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Kevin Ball
Kevin Ball

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Top 5 skills to learn as a junior JavaScript developer

Jerod, Divya, Nick,and I recently had a conversation about in-demand skills for JavaScript developers during segment 2 of JS Party#77.

It’s a recurring theme in the JavaScript world because there’s sooooo much rapid change, and it’s hard to know what to focus on.

The impetus for the discussion was a recent research and analysis post called Game of Frameworks: JavaScript trends of2019 where the team at CVCompiler analized300 job specs for JavaScript developers and pulled out the most common terms. Here’s the graph of what they found:

Graph of top skills, with React and Angular as very top

After having a good laugh at the inclusion of things like “Java” (do job spec writers confuse Java andJavaScript?) and the laundry list of generic terms like “OOP” and “Design Patterns” we got down to a great discussion ofwhat actual important and useful skills to focus on are.

The resulting info was too good to leave buried in a show transcript so here it is: 5 key skills to focus onlearning as a junior JavaScript developer:

P.S. for each skill I also link off to some resources for working on it. Some of those links are affiliate links, which means I may receive a commission if you decide to buy a product I have recommended. If you’d rather I didn’t receive a commission, that’s cool too, just Google the resource instead of using my link.🙂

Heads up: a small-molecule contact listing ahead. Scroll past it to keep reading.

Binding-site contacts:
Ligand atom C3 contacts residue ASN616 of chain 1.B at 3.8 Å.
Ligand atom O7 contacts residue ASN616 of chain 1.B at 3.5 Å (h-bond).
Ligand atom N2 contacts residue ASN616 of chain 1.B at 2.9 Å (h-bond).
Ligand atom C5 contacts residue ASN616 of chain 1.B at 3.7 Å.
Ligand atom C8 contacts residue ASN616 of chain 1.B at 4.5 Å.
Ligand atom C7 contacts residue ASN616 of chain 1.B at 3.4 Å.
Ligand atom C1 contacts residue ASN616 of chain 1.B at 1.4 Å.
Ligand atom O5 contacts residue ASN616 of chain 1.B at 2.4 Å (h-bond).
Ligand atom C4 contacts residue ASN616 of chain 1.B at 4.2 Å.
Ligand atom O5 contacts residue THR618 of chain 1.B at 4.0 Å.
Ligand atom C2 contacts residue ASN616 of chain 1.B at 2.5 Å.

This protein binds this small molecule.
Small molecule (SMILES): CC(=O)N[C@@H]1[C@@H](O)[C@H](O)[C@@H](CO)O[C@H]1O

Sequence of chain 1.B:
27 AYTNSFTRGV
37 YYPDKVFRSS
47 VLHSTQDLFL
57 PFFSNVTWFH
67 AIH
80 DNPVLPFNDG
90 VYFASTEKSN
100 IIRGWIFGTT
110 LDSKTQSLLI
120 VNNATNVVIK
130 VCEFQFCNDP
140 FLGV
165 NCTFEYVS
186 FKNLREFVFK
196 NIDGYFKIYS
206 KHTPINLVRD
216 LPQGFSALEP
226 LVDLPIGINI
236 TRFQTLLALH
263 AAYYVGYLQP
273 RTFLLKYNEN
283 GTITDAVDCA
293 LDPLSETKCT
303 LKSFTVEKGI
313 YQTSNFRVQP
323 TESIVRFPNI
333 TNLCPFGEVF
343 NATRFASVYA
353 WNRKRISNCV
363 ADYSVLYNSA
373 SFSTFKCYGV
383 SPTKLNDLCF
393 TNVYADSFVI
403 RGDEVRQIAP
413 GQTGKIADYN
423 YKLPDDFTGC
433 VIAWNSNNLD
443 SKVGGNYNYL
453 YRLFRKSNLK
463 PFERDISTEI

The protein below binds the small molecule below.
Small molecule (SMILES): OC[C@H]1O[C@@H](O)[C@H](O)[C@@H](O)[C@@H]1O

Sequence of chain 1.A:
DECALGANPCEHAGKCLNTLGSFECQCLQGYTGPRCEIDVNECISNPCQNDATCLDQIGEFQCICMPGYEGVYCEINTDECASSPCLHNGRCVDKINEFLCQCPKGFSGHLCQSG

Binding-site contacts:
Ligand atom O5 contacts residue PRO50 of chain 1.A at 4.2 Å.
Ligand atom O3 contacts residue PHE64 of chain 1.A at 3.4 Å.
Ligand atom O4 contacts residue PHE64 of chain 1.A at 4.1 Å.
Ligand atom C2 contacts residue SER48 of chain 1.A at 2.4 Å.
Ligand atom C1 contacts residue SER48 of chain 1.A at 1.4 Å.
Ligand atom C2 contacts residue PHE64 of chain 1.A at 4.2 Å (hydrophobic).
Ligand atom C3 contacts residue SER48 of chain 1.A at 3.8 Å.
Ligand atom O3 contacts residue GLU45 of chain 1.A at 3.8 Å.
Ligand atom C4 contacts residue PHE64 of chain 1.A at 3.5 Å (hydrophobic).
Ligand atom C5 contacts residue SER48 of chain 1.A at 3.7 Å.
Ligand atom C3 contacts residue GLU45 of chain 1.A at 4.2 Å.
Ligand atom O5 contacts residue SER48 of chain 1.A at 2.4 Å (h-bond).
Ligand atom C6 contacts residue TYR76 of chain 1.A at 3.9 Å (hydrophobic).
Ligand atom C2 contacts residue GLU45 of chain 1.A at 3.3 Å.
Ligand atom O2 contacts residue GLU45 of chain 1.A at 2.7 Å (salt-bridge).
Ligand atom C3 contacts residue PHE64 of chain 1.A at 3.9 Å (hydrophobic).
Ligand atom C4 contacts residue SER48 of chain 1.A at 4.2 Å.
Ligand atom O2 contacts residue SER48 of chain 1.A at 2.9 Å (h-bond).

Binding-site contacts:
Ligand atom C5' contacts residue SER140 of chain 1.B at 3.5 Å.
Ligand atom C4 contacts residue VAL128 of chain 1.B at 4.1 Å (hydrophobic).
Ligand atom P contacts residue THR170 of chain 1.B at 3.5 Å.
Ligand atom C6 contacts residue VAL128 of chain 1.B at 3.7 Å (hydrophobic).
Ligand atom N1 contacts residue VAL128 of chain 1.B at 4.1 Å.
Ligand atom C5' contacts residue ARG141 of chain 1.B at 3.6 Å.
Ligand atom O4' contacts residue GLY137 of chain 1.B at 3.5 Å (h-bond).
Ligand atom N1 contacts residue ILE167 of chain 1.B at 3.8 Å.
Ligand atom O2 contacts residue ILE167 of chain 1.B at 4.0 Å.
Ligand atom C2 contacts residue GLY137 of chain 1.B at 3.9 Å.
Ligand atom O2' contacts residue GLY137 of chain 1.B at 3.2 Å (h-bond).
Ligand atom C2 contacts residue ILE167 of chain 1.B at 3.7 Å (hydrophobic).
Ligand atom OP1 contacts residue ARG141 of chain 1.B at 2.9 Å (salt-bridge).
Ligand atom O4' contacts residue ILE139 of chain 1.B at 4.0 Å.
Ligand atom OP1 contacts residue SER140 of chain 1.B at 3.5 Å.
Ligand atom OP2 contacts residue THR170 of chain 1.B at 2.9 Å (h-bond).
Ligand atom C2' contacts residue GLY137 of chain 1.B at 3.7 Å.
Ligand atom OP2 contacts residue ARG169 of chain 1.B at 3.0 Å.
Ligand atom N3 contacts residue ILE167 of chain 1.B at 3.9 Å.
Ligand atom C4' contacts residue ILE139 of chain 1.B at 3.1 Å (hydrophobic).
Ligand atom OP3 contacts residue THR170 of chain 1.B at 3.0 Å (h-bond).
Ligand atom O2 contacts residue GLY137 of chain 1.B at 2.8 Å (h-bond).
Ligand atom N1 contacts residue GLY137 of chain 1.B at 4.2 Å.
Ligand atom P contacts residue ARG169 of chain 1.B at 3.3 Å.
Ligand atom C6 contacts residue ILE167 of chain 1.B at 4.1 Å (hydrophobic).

1. Master the fundamentals of JavaScript.

It’s super easy to get sucked into the latest and greatest framework, or the laundry list of terms thrown around but as Divya says:

For someone who might be newer, or who has just started picking up skills, it’s really overwhelming. And I’ve talked to a lot of people who have gone through bootcamps, or are fresh out of school, and they’re like “What should I focus on?” Usually, my answer is just like “Just get really good at Javascript, or whatever it is you want to do…” Because I think the flavors come and go. There’s a lot of frameworks that come in; React is popular now, but who knows what will happen in five years


2. Go deep on 1 framework (probably React)

Digging through engineering career progression charts at a range of companies (thank for pulling together a ton of these) we can see that for the first ~5years of a developer’s career they are typically working at higher and higher levels of competence within a particularspecialization.

And in terms of picking which framework… as the original blog post highlights and Jerod summarizes, from a jobs perspective:

If you’re gonna just pick one and dive deep, it seems like React is in 2019 your best bet.


  • The React Handbook is an 80/20 introduction to React on the Freecodecamp blog, aimed at giving you a fast-path start to being productive in React.
  • Full Stack React. Both a blog and a newsletter with great in-depth React articles
  • The React Podcast. If you’re into podcasts, this one by Michael Chan AKA Chantastic is great.
  • If you’re looking for a course, Modern React with Redux [2019 Update] is the React course I took when I was getting started with React, updated with new content to handle the latest and greatest features.

3. Look for bigger-picture patterns that will translate